It was December 1999 for me and my wife. But, our divorce papers arrived at the house, and dissolved that status. For the first time in nearly two decades, we were both single. Where most divorced men find that refreshing, I certainly did not.
To pour salt into the wound, my son had left home. He was heading for the military. This too, bothered me. My attitude was in a very sour state; I felt like everything I worked for to benefit the family was now gone, and with temporary tunnel vision, I figured probably never meant anything in the first place.
So, soon I left the house that my wife, my child and I had lived in. But, I was only gone for three days. My wife wanted me back home, and I wanted to come back home.
Although we were not married, we stayed together for the coming years as if we were. Then, there came a time where it was truly right to take away the label of “Almost”, and replace it with, “We did it again, and this time we made it, baby.”
I like being married, especially to the right woman. So we did do it again. And, without doubt she is the right woman. This song ALMOST said it all for us;
I remember vividly back when I was seven years old. My parents had an archery tournament to go to and my older brother was told to watch me in the park, which was located right next to the archery course while they competed against other archers in a local tournament.
I was having fun jumping picnic tables. Then, as I made my next leap, my brother pulled the picnic table away from me. My face came crashing down on the corner of the wood seat. I could feel the pain of a chunk of what I assumed to be wood in my face. I could feel the blood gushing from me. I wasn’t seeing anything, but I heard a lot of voices screaming. I did need help.
Soon, two paramedics arrived. I felt them working on my face. I could hear them talking to me, attempting to calm my fears. They then lifted me to a stretcher, and told me I was going to take a short ride in an ambulance.
I remember my Dad, only, at my bedside when I arrived at the hospital. I heard the surgeon tell my father that this operation was going to be risky. The wood was awful close to my eye, and seemingly, at this point, according to the doctor had not yet penetrated my left eye.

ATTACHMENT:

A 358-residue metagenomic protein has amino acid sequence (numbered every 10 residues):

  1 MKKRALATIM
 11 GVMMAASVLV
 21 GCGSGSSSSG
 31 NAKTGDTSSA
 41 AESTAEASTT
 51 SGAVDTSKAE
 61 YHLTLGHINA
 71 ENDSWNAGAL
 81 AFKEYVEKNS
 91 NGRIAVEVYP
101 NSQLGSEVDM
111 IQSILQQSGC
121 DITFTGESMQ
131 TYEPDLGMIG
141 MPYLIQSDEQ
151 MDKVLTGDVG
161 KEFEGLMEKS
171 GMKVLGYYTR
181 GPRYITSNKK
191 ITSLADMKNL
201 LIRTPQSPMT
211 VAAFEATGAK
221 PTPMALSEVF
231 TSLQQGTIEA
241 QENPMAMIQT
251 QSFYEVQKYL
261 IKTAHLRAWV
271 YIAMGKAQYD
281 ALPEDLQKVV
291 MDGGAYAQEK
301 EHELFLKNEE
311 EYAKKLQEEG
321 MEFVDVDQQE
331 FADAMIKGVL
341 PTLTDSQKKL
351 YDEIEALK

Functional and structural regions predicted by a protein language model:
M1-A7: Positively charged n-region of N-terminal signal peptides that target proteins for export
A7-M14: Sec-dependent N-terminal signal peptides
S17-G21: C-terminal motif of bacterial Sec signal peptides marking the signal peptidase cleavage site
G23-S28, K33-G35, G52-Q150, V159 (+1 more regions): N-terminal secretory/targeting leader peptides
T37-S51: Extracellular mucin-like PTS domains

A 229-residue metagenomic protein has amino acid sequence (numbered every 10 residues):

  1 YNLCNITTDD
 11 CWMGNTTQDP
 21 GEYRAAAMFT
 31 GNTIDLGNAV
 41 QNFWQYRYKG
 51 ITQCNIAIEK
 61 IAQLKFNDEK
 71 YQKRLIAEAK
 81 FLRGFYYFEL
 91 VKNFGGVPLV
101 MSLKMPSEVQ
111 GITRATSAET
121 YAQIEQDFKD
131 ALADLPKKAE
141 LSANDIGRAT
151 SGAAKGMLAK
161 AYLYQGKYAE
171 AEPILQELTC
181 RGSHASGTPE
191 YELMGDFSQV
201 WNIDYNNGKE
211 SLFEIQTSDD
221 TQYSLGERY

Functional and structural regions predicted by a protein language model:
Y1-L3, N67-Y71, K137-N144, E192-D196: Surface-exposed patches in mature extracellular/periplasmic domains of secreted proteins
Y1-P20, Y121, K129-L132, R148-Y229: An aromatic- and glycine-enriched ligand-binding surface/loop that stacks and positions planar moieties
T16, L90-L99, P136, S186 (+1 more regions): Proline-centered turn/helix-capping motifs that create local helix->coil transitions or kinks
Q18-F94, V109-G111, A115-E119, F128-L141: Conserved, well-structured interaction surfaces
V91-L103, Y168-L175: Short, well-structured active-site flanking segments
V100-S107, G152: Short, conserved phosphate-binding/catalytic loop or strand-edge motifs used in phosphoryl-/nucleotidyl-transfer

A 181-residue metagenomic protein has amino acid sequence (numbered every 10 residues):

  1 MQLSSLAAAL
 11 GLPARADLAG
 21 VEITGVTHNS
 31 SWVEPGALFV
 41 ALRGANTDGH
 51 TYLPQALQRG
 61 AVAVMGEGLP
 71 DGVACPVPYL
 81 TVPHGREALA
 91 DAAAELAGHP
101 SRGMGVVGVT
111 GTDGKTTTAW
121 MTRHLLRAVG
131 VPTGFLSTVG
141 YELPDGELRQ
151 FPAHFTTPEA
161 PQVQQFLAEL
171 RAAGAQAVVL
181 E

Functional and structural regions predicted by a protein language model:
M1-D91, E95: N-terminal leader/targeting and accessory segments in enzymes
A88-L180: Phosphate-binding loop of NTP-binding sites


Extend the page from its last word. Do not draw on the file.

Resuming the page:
In the recovery room, after surgery, I recall the doctor telling my father that there were still several wood fragments left in the region of my left eye. He said attempting to remove these fragments was a chance that just was not worth taking. I understood the doctor was doing all he could do to save my vision in this eye. I was glad my father was with me.
I wore a patch over my eye for the next ten days. I then returned to see the surgeon. I was relieved. When the patch was taken off, I could see. But, everything was blurry. The doctor said this would improve with time.
Two weeks later I went back to school. I was in the first grade. I already knew, the fact was, I would never see right again. So, I was sitting in the cafeteria eating when I realized my classmates sitting across from me were staring at my eye. Finally, one kid said, “Look everybody, he has a crazy eye! Look at it!” I ran out of the lunchroom and into the lavatory. I looked closely at my eye in the mirror. I then moved my mouth like I was eating. I yelled, “Oh my God!” My eye was popping up and down uncontrollably. My eye had, in fact, gone crazy.
This began many people seeing me as an outcast, a weirdo, not being right as a person. I always tried to avoid eating with people. When I was at the table with others, I tried to hide my “crazy eye”. But, people still saw the eye, and chastised me for it. I finally come to the age in my early teens where I had no other choice than to stand up for myself. This was done in physical fighting. The battles were aplenty. In the early days, I lost a good many fights. But, when I reached my mid-teens, I would never lose another physical fight over my crazy eye again. These fights went all the way up into my early 50’s, when finally, the nerve reactions in my right eye had subsided to where the pulsation of this eye was barely noticeable.
Besides the many fist fights I had with these provokers, I hit one in the face with an aluminum food tray, shot another in the face repeatedly with mace, and the final one was a fellow prison guard whom harassed me so bad I finally resorted to force stuffing his back pockets with toilet paper that was soaked with lighter fluid. I lit him on fire for only approximately three seconds. I put the flames out immediately with a CO2 fire extinguisher. He had no real injuries besides that of his ego. But, I warned him and the rest of his "red neck" buddies to leave me and my eye alone. It wasn’t odd that no one after that made fun of my crazy eye, even if others could see my eye acting up. It is true to say all people afterwards now saw my “Eye of the Storm” in a different way.
The Stardust Hotel on the Las Vegas strip back in 2005 hosted “Singsations”; an amateur singing club. We actually gave some great singing performances.
But, there was one dynamic lady, one true to life person of who was at the top of categories such as, talent, refinement, elegance, style, flair and panache.
I was sitting backstage waiting to be introduced for the first time at the Stardust Lounge. “Brandy Rae” had a problem with her costume. She didn’t have time to go to her dressing room to change. She had to make the conversion right there in front of me. I closed my eyes and turned my head away from Brandy Rae. I stayed that way until Brandy Rae came beside me and kissed me on the cheek. She said, “Thank you for being a gentleman.” We were true friends after that.